Another item for thought is that dimensions do not exist in isolation but are linked to forces or energy. Such force might be a truck hitting you (let’s hope not) or lightning striking your model (let’s hope not). It may also be a strong wind across a landscape or a Tour de France biker heading up the Pyrenees. A time dimension may be strong or weak, long or short, discontinuous or linear or, why not, run backwards. A scene we shoot may be subject to imaginary heavy gravity, flattening everything. A subject’s hair may be suffering from heavy electro magnetic charges. You shoot an ad for McDonalds showing cows sucked into a black hole. Your camera turns on you and shoots only cats from now on. You yourself may fade in and out of nonlinear dimensions on occasion. I know I do.

Madness, you say. Out of question, you exclaim. Blasphemies, you cry. Are you familiar with Igor Stravinsky? Those are quotes from the audience walking out on the premier performance of The Rite of Spring in 1913 Paris. The collective walkout developed intIgor Stravinsky by Pablo Picassoo a full riot over this shameful, pagan ballet with its animal rhythms and offensive, unfathomable dimensions. Stravinsky is now viewed as one of the most influential composers of the 1900s. The Rite of Spring is one of his major early masterpieces. The portrait to the right is Pablo Picasso’s quite straight view of Igor Stravinsky.

Pablo Picasso was of the same generation as Igor Stravinsky. They knew each other well. Picasso’s images violate every perspective and linear space known to man, yet absolutely everything was there for a clear artistic reason and vision. Igor Stravinsky violated the rules of composition in an era when romanticism still ruled the kingdoms and the high seas of the Empires.

Only a dozen years before The Rite, Queen Victoria was still on the British throne. I doubt any of them (Victoria included with Igor and Pablo) thought about missing dimensions, non linear or not. But their work can be interpreted in that light (except Victoria – she has left the room). The key point here is the courage it took from both artists to break down walls and, most definitely, think beyond the ordinary paint and score boxes. That is a heritage worth carrying on. It was the beginning of the end of the British Empire, eventually leading to bra burning, nuclear bombs, G8, Britney Spears and the Beatles.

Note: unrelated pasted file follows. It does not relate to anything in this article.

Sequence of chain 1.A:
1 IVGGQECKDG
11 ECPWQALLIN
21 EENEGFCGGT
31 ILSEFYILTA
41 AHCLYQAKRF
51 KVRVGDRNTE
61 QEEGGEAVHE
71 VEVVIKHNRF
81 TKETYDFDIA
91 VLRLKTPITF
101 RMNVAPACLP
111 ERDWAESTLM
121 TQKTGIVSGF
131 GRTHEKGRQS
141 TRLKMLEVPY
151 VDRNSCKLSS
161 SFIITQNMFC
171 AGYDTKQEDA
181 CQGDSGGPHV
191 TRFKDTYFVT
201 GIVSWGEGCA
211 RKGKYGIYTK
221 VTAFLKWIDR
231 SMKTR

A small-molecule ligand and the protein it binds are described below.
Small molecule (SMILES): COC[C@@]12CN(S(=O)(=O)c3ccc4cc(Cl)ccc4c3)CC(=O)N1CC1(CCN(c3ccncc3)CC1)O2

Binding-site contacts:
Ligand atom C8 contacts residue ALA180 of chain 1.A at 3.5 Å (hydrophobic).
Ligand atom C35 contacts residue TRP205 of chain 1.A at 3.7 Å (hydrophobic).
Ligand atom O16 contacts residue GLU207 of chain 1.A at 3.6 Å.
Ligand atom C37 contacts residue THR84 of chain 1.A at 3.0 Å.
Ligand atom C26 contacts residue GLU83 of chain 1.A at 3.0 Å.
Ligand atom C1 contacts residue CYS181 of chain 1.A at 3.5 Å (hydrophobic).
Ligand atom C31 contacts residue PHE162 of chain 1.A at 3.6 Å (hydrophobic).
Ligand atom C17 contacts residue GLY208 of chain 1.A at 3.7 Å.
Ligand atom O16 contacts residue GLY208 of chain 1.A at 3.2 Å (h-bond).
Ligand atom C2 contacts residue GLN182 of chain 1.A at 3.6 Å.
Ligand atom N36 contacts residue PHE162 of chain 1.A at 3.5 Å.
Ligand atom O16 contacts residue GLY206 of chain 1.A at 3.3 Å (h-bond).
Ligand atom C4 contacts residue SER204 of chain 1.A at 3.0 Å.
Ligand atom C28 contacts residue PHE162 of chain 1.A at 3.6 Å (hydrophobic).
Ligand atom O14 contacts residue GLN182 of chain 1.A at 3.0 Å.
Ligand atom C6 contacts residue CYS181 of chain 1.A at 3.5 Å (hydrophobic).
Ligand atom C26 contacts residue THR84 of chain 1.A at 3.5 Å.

As they say, let’s add a new dimension to the discussion. Math geniuses and physics lions do not have a monopoly on this dimension stuff. For now, let’s return to the world of humans and maybe more familiar realms. That will be the day, you murmured.


Non-Spatial Human Dimensions

No, I don’t care about your waist line. I mean dimensional analysis as applied to and by humans. Psychologists apply dimensional analysis to see if you’re mad or not. If mad, they apply more dimensions to see if you are suicidal, should be locked up or are unable to pay the bill. Art critics love to apply newly invented dimensions to artwork whether or not anyone else has a clue what they talk about. Some churches Pablo Picasso Sceneforce values on their members to ensure proper spiritual dimensions. The Internet provides thousands of “dimensional” personality tests followed by an opportunity to join their communities of eternally young, merry, well adjusted and extremely compatible lovebirds at a minor fee. Politicians and their spin doctors like to control every dimension possible and usually deep six them far out of sight. Witness Bush with his brave war
against the “Terror” dimension and his Global Warming Denial dimension.

Many of the ideas about human dimensions come from work done in psychology. Human characteristics are mapped into categories to aid the psychologist in determining a treatment, if needed. There are countless tests available to that end. Here are a few: